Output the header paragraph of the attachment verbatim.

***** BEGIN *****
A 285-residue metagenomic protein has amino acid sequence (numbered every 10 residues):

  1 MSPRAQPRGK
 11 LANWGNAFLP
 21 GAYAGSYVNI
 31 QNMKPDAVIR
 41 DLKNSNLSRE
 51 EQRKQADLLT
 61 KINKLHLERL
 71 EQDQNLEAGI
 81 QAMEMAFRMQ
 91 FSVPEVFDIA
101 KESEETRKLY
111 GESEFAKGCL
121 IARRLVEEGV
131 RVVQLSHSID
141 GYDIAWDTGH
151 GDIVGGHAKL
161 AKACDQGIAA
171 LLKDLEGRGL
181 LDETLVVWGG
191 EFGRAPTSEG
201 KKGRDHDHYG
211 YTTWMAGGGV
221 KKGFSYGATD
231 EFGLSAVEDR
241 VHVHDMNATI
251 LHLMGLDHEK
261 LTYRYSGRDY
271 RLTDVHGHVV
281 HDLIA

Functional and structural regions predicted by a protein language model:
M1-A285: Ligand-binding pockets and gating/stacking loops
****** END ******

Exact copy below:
A 285-residue metagenomic protein has amino acid sequence (numbered every 10 residues):